If you have a child with autism, you will want to do everything possible to provide them with the services they need. You will seek them from a service that provides them, rather than staying out and being limited by the number of therapy services you can get through Medicare, or even just accessing services in now largely outdated professions, from speech therapists to psychologists.
Similarly, if you’re in the NDIS, but getting older, you’ll want to stay under its banner rather than move into an even less well-funded aged care sector.
As the 2017 PC report notes:
“Many are concerned that as disability support programs are integrated into the NDIS, people using these services (including those who are not eligible for the NDIS) may no longer be able to receive ongoing support. is a major risk to the financial viability of the NDIS – and one over which the NDIA has little control.”
Mental health services are an area of particular concern, CP noted:
“Obviously, there needs to be support for people with mental illness outside of the program – a responsibility that falls (largely) to state and territory governments. However, governments are withdrawing their funding to some number of mental health support programs and use this funding to offset a portion of their contribution to the NDIS.
And it’s a story that repeats itself in all areas of disability service delivery.
The NDIS was designed to work in an environment where governments and not-for-profit operators would continue to provide many services – simple things like home and community local councils helping you get to shops; to more complex areas such as mental health.
But many of them, as the PC said five years ago, fell through.
This means that solutions that would work better for people with disabilities and their families, and which would be more cost effective for taxpayers, simply do not exist.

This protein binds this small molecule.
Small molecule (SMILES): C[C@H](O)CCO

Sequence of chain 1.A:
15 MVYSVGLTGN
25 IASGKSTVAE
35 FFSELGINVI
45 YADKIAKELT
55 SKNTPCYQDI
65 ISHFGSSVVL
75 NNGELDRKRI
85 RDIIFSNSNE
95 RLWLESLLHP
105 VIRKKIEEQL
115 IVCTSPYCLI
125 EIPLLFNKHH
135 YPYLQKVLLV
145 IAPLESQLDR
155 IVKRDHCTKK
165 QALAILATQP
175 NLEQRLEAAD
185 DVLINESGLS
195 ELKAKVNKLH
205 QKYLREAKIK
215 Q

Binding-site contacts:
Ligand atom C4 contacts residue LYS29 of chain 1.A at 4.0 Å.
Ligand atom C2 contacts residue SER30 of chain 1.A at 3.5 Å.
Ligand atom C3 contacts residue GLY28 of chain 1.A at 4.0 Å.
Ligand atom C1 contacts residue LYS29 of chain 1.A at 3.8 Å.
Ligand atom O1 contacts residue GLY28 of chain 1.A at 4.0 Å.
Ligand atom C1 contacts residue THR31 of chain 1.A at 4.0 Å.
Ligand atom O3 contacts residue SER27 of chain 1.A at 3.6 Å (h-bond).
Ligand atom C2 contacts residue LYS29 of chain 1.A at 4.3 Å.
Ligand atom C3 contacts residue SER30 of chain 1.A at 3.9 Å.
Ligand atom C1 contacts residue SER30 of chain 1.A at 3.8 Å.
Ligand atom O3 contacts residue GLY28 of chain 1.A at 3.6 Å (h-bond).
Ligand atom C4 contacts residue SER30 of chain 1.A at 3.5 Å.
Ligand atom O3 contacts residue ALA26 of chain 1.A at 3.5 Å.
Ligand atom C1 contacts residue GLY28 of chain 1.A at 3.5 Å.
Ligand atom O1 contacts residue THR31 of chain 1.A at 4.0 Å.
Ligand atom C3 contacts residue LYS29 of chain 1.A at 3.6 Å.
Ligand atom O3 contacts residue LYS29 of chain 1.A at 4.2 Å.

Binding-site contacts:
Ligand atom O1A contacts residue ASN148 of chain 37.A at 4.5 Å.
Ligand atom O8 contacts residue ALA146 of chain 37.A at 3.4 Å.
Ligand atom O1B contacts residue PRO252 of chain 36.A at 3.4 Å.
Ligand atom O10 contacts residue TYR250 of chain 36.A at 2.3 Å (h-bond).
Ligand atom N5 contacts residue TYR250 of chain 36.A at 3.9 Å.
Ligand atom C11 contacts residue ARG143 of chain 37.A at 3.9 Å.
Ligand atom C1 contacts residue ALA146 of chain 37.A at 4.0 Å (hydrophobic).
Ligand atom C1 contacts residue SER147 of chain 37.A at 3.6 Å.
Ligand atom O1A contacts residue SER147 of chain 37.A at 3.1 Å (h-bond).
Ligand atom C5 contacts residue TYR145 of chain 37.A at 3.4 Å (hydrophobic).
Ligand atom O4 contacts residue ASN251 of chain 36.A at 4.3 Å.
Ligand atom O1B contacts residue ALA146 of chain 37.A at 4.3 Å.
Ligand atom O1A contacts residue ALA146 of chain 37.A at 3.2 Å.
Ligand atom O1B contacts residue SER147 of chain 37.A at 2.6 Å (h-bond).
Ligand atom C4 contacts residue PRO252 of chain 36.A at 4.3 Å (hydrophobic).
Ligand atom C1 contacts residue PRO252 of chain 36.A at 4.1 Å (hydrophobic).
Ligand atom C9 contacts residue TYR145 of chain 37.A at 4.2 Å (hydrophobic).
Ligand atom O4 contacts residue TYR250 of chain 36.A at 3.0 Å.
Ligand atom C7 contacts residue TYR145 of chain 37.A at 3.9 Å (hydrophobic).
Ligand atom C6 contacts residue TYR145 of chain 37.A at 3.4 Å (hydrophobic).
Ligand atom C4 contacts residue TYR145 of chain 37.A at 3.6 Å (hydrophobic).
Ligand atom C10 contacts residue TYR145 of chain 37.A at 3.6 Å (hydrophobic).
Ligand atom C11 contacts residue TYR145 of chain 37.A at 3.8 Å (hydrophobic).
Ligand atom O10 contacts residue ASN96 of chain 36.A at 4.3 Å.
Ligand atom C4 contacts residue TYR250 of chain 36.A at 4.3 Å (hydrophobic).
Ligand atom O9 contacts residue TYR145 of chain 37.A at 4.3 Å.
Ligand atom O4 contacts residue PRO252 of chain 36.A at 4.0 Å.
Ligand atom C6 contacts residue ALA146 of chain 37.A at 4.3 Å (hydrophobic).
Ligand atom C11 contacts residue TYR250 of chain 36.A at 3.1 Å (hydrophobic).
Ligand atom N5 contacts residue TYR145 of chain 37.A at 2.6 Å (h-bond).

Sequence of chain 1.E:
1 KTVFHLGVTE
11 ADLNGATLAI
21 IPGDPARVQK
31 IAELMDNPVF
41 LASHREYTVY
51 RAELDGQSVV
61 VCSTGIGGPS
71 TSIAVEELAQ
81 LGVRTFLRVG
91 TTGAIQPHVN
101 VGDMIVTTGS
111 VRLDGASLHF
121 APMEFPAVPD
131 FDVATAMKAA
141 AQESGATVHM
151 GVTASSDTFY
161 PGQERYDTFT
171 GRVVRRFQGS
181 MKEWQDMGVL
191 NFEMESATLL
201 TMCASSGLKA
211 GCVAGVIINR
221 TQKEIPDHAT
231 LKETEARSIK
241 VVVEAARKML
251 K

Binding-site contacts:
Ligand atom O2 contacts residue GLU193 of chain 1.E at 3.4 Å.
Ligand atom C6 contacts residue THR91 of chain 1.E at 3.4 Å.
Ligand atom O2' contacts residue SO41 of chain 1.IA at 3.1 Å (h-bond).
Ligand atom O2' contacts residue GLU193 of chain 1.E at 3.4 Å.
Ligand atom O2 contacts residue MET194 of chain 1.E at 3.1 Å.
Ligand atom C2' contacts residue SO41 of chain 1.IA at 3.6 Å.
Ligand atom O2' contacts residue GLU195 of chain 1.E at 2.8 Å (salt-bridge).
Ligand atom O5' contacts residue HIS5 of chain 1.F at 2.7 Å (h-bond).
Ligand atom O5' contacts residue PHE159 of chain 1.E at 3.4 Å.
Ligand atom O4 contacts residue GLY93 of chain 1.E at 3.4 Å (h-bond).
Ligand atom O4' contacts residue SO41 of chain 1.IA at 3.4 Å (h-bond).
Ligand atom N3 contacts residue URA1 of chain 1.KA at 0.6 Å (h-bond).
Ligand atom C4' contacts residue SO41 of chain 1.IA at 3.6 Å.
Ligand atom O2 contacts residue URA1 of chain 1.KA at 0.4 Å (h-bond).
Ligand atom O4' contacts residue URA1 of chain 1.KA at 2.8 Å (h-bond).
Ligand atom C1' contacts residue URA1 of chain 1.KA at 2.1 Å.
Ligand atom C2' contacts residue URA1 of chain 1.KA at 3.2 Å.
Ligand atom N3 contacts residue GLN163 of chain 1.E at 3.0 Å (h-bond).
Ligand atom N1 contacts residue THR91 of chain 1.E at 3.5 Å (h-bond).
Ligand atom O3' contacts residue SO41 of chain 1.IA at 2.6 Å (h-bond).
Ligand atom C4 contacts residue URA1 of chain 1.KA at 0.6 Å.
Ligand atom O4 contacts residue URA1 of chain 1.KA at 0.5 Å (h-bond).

For example, teams of paramedics in schools could support several children with disabilities on site, instead of requiring them to research each of the individual NDIS plans.
We need to have a proper conversation about these realities
Likewise, the NDIS itself is understaffed — thanks to federal government staffing caps — and is staffed by people who often simply don’t have the skills to assess people’s needs.
And outside of the NDIS itself, as the 2017 report states, “it is estimated that one in five new jobs over the next few years will need to be in disability care, but the growth of the workforce -work remains much too slow”.
So the NDIS is a microcosm of so much that is wrong with the way we deliver services in the care economy, from people with disabilities to elderly care, to health care and education . It sucks and reveals the shortcomings of the rest of our social services.
We’re getting old. More of us are disabled than we thought. The market reveals it as one of the great engines of job creation that the government likes to brag about. But we don’t celebrate these workers or pay them properly.
The price signals could be all wrong. But the people they represent aren’t going to stop needing the services if you just change the governance of the system.
We need to be able to have a proper conversation about these realities. And it’s damn complicated.
As the half-million people supported by the NDIS – and the millions who support and know them – cast their ballots, our major political parties don’t seem to be able to offer them any assurances that this will happen anytime soon. .
Laura Tingle is the main political correspondent for 7.30.